Broward county officials change shooting-response policy after lessons learned in Parkland school massacre

Broward Sheriff's Office has changed language to say an office "shall" intervene. The policy originally said an officer "may" intervene.

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By Kalhan Rosenblatt

The Broward County Sheriff's Office is changing the way it responds to shootings in the wake of the Parkland, Florida, school massacre that killed 17 people, according to a letter by Sheriff Scott Israel.

The letter, addressed to the Pinellas County Sheriff Bob Gualtieri, who is the chair of the Marjory Stoneman Douglas High School Public Safety Commission, outlined changes the department has adopted since the Feb. 14 shooting, including additional training and language changes that make officers' response to shootings less ambiguous.

Part of the change says an officer responding to a shooting "shall" intervene in a situation in order stop the attacker, according to the letter, which was obtained by NBC News. Previous language, according to the Miami Herald, said an officer "may" intervene.

Broward County Sheriff Scott Israel speaks before the start of a CNN town hall meeting in Sunrise, Florida, on Feb. 21, 2018.Michael Laughlin / Reuters

The new policy also includes an updated list of priorities for officers responding to a shooting scene:

“Deputies responding to active threat(s) incidents shall attempt to protect the life of innocent persons through immediate tactical intervention to eliminate the threat. In such scenarios, the prioritization of activities in order of importance will be: 1. Stop the active assailant(s); 2. Rescue the victims; 3. Provide medical assistance; 4. Arrest suspects and preserve the crime scene."

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The new policy notes rare exceptions to this rule.

"While deputies are expected to tactically intervene, there may be very limited extenuating circumstances when entry by a solo deputy must be delayed until the situation changes, or additional deputies or resources are present," it reads.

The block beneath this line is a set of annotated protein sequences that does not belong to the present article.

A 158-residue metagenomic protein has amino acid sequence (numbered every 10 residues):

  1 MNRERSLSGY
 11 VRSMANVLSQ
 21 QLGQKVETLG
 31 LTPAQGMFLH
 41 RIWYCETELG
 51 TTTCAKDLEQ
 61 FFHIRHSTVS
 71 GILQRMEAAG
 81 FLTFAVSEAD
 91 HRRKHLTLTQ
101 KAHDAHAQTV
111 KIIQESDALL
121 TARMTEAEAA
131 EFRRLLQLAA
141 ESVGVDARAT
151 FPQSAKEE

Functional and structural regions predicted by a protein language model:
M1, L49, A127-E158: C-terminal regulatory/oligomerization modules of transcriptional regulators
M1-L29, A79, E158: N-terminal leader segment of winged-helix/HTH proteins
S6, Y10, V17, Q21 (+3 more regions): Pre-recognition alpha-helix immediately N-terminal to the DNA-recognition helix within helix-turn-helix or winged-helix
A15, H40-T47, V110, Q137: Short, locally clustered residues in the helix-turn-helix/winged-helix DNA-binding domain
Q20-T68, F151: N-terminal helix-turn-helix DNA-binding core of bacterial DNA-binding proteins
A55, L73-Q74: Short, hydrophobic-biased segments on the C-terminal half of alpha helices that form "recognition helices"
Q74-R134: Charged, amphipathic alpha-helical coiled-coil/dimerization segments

Additionally, since the Parkland shooting, the nearly 1,400 Broward Sheriff's Office deputies have completed 8 hours of additional, scenario-based "active shooter" training, according to the letter.

"Be assured, the reforms adopted to date are not the end of this process. Rather, they are a midway point we continue working towards addressing all of the findings related to our agency and implementing all of the Commission’s recommendations," the letter reads.

Margarita Lasalle, from right, the budget keeper, and Joellen Berman, Guidance Data Specialist, look on at the memorial in front of Marjory Stoneman Douglas High School as teachers and staff are allowed to return to the school for the first time since the mass shooting on campus on February 23, 2018 in Parkland, Florida.Joe Raedle / Getty Images file

Ryan Petty, a commissioner on the safety panel and the father of Alaina Petty, 14, who died in the Valentine's Day shooting, has called on Israel to resign, saying the sheriff's leadership has been a failure.

Petty told NBC News on Wednesday that Israel was the person who originally wrote that officers "may" enter an active shooter situation, rather than "shall."

"It’s an admission of responsibility without coming out and saying, 'I made a mistake," and leaders admit mistakes," Petty said of Israel's reversal.

Petty, who said he hadn't seen the entire document sent by Israel, said the number of deputies who did not engage with and ultimately stop the gunman is reflection on the previous poor policies.

"This should have been in place before Feb. 14," he said.

The letter also notes that an internal investigation has been launched into Sgt. Brian Miller and Deputy Edward Eason. Earlier this year, body camera footage showed that both men delayed entering the building where the shooter had opened fire, according to the Associated Press.

The officers were suspended last month, according to the AP, but in documents from Broward Sheriff's Office dated Dec. 4, it appeared both men have since been placed on restrictive administrative duties.

Former MSD student Nikolas Cruz, now 20, has pleaded not guilty to the shooting, although his lawyers have said he would plead guilty in exchange for a life sentence. Prosecutors are seeking the death penalty.